This bread makes gorgeous and decadent toast. Each slice is as thick as two regular slices, perhaps thicker. Coffee shops often use this sort of bread for toast and coffee breakfast sets. I never eat it.
Sometimes, things that are good in every way are not necessarily good for you. One of those things is Japanese bread. If I were to come as a tourist and dine on buttered toast and coffee for breakfast for a week, I'd be gratified at the delights of Japanese bread. Living here for a year or more is another issue entirely. Japanese bread is like cake. It's light, white, and fluffy. It's also generally cut to fairly fat sizes unless you track down skinny 8-cut bread. The main problem is that it's very fattening. An average slice is about 150 calories, and that's for an fairly normal cut slice (thinner than that shown above). There's also the fact that it's like a cushy pillow that easily flattens out. It's only good for the most lightweight sandwiches. This suits the Japanese habit of putting blobs of mayo with small amounts of egg or tuna in between two delicate (and crust-less) pieces, but it doesn't hold up to a nice pile of lettuce, tomato, cheese, and a slice or two of lunch meat.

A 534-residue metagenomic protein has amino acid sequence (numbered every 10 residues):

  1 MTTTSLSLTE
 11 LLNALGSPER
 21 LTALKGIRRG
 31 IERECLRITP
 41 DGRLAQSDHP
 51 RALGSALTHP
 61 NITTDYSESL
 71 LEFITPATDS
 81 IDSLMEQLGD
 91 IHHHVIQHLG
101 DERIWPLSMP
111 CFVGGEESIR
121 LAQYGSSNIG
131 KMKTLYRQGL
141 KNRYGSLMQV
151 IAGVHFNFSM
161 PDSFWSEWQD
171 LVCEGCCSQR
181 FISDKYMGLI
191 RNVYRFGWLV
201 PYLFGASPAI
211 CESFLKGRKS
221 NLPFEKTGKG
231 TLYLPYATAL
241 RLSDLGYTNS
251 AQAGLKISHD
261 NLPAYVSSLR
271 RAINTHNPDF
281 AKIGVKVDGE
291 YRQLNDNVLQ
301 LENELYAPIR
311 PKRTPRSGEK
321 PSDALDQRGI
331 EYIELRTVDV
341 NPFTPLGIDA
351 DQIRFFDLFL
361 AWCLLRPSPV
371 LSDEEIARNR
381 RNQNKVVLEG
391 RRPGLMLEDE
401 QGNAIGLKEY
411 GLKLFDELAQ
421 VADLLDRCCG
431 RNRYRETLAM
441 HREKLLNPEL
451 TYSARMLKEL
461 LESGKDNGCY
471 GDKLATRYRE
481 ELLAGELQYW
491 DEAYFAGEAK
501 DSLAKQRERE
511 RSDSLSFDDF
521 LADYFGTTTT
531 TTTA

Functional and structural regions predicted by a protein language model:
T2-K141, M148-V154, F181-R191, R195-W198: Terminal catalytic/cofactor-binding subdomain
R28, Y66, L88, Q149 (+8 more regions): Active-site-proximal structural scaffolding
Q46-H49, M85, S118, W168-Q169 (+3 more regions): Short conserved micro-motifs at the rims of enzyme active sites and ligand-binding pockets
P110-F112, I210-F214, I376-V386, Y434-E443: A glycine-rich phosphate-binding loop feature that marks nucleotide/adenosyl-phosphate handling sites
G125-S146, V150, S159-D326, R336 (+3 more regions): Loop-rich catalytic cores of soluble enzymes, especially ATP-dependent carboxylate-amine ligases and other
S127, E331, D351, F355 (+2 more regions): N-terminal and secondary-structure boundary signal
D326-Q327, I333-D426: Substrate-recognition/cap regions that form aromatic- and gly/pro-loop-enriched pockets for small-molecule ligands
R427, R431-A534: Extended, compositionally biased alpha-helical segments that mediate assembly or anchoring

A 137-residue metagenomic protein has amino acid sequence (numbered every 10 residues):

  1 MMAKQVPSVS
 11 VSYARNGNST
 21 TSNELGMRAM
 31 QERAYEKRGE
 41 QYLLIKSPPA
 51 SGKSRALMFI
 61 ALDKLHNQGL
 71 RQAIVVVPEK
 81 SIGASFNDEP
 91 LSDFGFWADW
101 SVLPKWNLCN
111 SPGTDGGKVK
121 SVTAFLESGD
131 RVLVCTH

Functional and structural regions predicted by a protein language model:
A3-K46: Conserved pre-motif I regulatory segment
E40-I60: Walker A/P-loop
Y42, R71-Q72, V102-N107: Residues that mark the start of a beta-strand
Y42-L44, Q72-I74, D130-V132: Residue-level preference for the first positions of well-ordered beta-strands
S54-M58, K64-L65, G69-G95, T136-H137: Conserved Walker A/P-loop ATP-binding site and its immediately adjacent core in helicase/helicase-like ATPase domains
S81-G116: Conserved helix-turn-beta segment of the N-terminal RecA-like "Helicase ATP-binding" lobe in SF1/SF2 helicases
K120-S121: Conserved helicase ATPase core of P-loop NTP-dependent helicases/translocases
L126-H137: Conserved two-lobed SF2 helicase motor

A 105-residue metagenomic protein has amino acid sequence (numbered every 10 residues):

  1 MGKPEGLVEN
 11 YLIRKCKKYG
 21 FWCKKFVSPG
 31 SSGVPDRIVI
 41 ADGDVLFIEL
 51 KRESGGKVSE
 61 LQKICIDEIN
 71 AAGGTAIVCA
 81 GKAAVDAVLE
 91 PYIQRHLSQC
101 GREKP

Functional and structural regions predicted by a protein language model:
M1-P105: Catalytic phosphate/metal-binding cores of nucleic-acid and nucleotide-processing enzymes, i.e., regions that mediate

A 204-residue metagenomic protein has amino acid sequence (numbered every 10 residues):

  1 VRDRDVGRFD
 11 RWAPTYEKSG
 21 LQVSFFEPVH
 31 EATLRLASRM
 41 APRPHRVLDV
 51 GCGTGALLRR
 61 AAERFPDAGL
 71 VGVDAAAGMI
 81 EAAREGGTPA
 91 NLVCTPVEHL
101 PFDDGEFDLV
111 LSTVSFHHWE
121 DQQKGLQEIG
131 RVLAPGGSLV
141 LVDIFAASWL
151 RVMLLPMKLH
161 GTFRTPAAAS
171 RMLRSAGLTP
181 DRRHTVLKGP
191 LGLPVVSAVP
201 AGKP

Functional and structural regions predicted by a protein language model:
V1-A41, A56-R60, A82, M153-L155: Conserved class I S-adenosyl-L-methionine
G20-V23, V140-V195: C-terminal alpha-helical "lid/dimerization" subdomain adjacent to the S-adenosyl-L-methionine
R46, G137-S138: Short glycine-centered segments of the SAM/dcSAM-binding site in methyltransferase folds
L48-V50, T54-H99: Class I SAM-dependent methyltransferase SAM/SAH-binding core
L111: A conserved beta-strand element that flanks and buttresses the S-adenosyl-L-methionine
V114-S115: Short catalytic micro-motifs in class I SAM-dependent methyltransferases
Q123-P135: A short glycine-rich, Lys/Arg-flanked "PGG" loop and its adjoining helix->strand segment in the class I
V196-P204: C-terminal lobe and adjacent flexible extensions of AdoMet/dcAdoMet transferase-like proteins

I won't miss the tasty, but fattening Japanese bread.